As mentioned previously, monosaccharides have the ability to react at the –O position in several different ways. In monosaccharide acylation, base promoted conditions can lead to the formation of polyester derivatives.
Play a video:
Was this helpful?
Now let's talk about an oocyte reaction on mono sack rides called mono sack ride Isolation. Alright, guys. So mono sock rides have the ability to react at the opposition or the oxygen position in several different ways. Specifically, when you have a base promoted reaction with acid chlorides or within hydroids, you're able to form polyester derivatives of your glucose. Okay, so here what I've done is I've shown you O a C. Maybe you're a little bit not sure what that is. I'm gonna explain in a second. So it turns out that specifically for this reaction, even though lots of different bases would technically work, Paradyne is a really good choice for reasons that I'm going to show you want to get into the mechanism. Okay? Paradyne is the most commonly used based by far, and it's probably the best choice. And then specifically, even though any a seal group could be added, a Seattle groups are the most common carbon yells there added. Now a Seattle groups are summarized or the condensed structure is always see which I have drawn here. But just remember, what in a Seattle group is guys, It's an O with a carbon eel with a metal group. Okay, so this and then whatever that is attached to this would be an O A C group and always see, would just be, Oh, and then in a so group after that. Okay, I noticed that this is an Esther. That's what we call a polyester driven. Okay, So as before we go through the mechanism, let's just go through the general reaction. So my reaction has once again I'm going to start off with data D glucose, PIRA nose, and I'm gonna react it with a base. That base is going to turn these owes into good nuclear files. And then it can either react with an acid chloride or anhydride to form these polyester derivatives. Now, guys, if you think about it, if you think of what we've learned from the other parts of organic chemistry, it's not a far stretch. Thio. Think about the mechanism that could do this because we know that it's possible for negative charges to come in and do nuclear Felix substitution with good leaving groups. So that's all that's gonna happen here. This is gonna be an n a s nuclear. Feel like a seal substitution mechanism. But don't worry, I'm going to show you that in a second. But I just kind of want to give you a preview that the mechanism is quite easy to think about. All we're gonna do is we're gonna add either this group from the acid chloride or this group, which is the same thing from the anhydride, and we're gonna add that to every single position. So our product in this case would be a fully assimilated glucose pira Knowles. Okay. Also, I just want to make one point. This is not actually called the piranha side because it's not just in our group. It has. It has other oxygen's in it. So it's not called a piranha side. That's on Lee when you specifically have argued in that position. Okay, so anyway, you guys know the general structure. Let's look at the mechanism and see if it makes sense
Play a video:
Was this helpful?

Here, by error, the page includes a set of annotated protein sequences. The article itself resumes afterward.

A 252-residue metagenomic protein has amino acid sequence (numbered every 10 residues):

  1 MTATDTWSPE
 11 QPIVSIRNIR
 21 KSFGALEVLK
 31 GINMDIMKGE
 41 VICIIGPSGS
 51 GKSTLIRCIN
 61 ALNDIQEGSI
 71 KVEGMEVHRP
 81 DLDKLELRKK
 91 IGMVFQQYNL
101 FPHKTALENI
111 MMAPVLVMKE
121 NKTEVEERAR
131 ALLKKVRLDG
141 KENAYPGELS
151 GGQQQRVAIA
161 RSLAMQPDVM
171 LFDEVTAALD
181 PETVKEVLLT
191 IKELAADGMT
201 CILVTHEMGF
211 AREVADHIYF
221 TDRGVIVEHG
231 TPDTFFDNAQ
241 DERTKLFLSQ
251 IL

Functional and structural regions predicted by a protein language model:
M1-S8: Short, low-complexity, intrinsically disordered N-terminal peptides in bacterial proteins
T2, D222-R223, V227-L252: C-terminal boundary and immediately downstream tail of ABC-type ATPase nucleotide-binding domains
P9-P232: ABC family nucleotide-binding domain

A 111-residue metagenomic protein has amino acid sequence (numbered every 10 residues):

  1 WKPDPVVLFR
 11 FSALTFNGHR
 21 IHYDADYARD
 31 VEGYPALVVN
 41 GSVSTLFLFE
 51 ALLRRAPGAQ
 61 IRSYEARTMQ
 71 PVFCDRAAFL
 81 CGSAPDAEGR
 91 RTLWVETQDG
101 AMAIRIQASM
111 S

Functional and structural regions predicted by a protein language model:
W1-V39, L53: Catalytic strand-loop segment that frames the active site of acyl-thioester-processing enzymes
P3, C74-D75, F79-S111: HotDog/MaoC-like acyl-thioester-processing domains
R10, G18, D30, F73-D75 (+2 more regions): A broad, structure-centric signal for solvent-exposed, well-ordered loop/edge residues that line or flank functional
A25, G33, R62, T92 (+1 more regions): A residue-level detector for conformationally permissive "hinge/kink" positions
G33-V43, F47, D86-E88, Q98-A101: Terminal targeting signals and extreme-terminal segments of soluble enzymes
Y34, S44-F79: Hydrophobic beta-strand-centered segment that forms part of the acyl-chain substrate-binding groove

Alright, guys. So here's the mechanism. And what we see is that we're going to start off with our mano sack ride and we're going to react it with what I just drew out as purity. So this is what purity looks like and you might be saying, but Johnny, I mean, I know that parodying is a base. The way that paradigm works, by the way, is that it has a lone pair so that lone pair can come in and d protein ate any of these. Ohh is, in fact, that's gonna do it five times. So what we're gonna get is negatives everywhere. Okay, Now, you might be saying Johnny, but does it specifically have to be parodied? Not necessarily, guys, but parodying is a really good choice, because in general, what you want is a non new Cleo Filic base. Why is that important? Guys, it's important because look at the type of molecule that we're going to use for the second step. In the second step, we're using either an acid chloride or anhydride. Okay, What would happen if I had used o. H in the first step? Could always react with my and hydride hell yeah, it could hide. Relies that to a car. Boxley. Remember back Thio? The three rules of nuclear feel like a seal substitution. The O. H could come in here and kick off the oh, and eventually would get a car. Boxley. So I don't want to use bases that are going to react with my second step, which is why period in is a really good choice. Because pure Dean, it's basic, but it would never actually like attack here. It's not a good enough nuclear fall to do that. So parody is a good choice. Now that I have these negative charges, how can they react with my Aysal groups? Guys, this is just straight up nuclear Filic Aysal substitution where the negative charge could come in. In this case, I'm doing it within anhydride, and they could grab the bottom, kick electrons up to the top. So let's just draw this out for a second, okay? So I'm gonna draw pretty much the whole thing. So now what this is going going to be attached to is oh, and that oh is going to be attached to Let's see Ah, carbon, that has ch three. That has o negative. That has. Oh, and then the rest of this thing here. Okay, so this is the Tetra Hydro Intermediate and all the other oh, groups are preserved so that I would still have Oh, minus Oh, minus Oh, minus. Oh, minus. Okay, So this is my Tetra Hydro Intermediate. And then what's gonna happen is that this negative charge comes down and kicks out this, uh, carbon here or the good leaving group. So what? I'm gonna get it. The end is a molecule. Looks like this. Okay, so I still have all these owes in the same place. But then this one has now oh, attached to let's just do it this way. Attached to a double bond. Oh, and a ch three. And then plus my leaving group, which looks like this. Okay. And if you're confused, How I got that? I just think that this Oh, is this so here this Oh, carbon eel is this guy right here? And this metal group is this one here. So notice that this is what we also call on o a c group, and then this would just happen. Times four. It would happen everywhere else. so that you would get fully assimilated groups in all positions. Cool. So it's not that hard. It's just a variation on what you could do with a basic oxygen. Awesome guys. So we're done with this video. Let's move on to the next.